Red River hogs at Wild Place Project are receiving a revolutionary treatment to reduce lameness and stiffness in their joints.
Our eight-year-old brothers, Mito and Ekundu, have been suffering with osteoarthritis -- a common disease in the species. X-rays showed that both brothers had evidence of osteoarthritis in their wrist joints.
For the past few months their keepers have been administering K-Laser therapy treatments to the siblings every few days, in the hope that the non-invasive treatment could allow a reduction in their usual pain-relieving medication.
In-house vets at the multi-award-winning zoo decided to trial the K-Laser treatment, which penetrates deep into the tissues, reducing inflammation and pain around the affected joints.
The K-Laser, was hired from Shropshire-based VBS Direct, who offer innovative veterinary technologies and products to UK and Ireland veterinary practices.
Teresa Horspool, a Vet Nurse at Bristol Zoological Society, which owns and runs Wild Place Project, explained: “We’re always looking for non-invasive methods to treat our animals and thought that because the red river hogs are so intelligent and can be trained to stay still for the treatment, they might benefit from regular laser therapy.
“It’s clear that the regular sessions have helped the brothers by reducing discomfort and improving their mobility.
“Sadly, like in humans, there is no cure for Mito and Ekundo’s osteoarthritis but there are several ways in which we can manage their symptoms, alongside the laser therapy. These include dietary management, keeping them as active as possible, and keeping them on softer ground with lots of bedding in their stable to reduce impact on their joints.”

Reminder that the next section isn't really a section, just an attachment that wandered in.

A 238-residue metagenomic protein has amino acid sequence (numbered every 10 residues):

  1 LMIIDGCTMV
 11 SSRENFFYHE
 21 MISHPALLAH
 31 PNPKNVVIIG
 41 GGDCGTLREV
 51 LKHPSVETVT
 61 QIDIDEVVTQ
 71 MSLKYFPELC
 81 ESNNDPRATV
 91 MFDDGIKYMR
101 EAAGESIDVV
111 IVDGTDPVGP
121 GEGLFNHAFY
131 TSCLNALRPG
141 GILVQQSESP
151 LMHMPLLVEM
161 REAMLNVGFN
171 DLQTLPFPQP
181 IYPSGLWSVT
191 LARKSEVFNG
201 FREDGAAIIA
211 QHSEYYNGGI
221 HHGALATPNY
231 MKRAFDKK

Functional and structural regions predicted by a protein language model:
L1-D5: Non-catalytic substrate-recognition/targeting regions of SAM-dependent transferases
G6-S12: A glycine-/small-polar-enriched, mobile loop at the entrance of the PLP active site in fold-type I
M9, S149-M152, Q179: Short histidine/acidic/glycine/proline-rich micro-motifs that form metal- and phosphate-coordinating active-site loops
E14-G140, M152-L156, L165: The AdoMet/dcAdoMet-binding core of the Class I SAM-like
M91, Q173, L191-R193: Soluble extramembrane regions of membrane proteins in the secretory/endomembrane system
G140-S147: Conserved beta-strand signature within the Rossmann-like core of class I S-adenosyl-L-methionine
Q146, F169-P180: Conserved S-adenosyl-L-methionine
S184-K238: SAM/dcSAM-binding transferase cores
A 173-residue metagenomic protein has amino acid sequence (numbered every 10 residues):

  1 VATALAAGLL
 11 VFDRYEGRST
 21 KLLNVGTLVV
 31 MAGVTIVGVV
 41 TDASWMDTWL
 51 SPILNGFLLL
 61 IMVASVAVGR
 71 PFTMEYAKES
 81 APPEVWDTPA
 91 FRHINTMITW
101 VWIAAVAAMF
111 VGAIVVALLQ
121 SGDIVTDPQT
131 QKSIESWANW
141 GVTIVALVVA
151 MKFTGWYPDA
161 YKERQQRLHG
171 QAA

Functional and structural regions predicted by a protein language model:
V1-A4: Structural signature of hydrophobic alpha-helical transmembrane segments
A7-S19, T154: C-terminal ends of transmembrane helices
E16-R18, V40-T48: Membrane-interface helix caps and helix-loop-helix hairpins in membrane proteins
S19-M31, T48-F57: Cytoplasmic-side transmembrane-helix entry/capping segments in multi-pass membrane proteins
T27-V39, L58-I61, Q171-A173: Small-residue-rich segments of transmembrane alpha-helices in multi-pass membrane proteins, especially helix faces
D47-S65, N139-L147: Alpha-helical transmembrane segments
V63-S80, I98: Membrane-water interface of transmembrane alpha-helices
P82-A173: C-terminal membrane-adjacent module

“The benefits of K-Laser therapy are huge,” explained Wild Place Project Animal Supervisor, Ellie Adams.
“Working with the animal’s first-hand on a daily basis means I get to see the changes in their behaviour. The red river hogs are more active, which is lovely to see.”
Mito and Ekundu are easily recognisable for their bright red fur. They have black legs, a tufted white stripe along their spines and white ‘spectacles’ around their eyes.
They love digging in the earth and can often be seen searching for food, using their large wedge-shaped head to quickly root up tough vegetation. They will also greet each other by blowing their breath on one another.
The species is highly adaptable, and can be found in forests, savannah woodland and even cultivated areas in Western and Central Africa, where they are often viewed as agricultural pests.
Hogs weigh an average of 45 to 120kg and stand at 0.55 to 0.80 metres tall.
Wild Place Project holds the European Endangered species Programme (EEP) for Red River Hogs. The EEP is a population management programme for animals of the European Association of Zoos and Aquaria (EAZA). It is one of the worldwide assembly of such regional breeding programmes for threatened species in zoos.
Wild Place Project and Bristol Zoo Gardens are run by Bristol Zoological Society which is a conservation and education charity and relies on the generous support of the public not only to fund its important work at both zoos, but also its vital education and community outreach programme.
In March last year the Society launched the BZS Appeal to ensure the future of its work ‘saving wildlife together’ following the temporary closure of both its sites in the face of the COVID-19 pandemic.
As school groups can now be welcomed back, donations from the appeal fund will support the Education Bursary Fund to ensure schools and youth groups in disadvantaged areas are able to benefit from visiting Bristol Zoo Gardens and Wild Place Project.
Click here to find out more or to make a donation.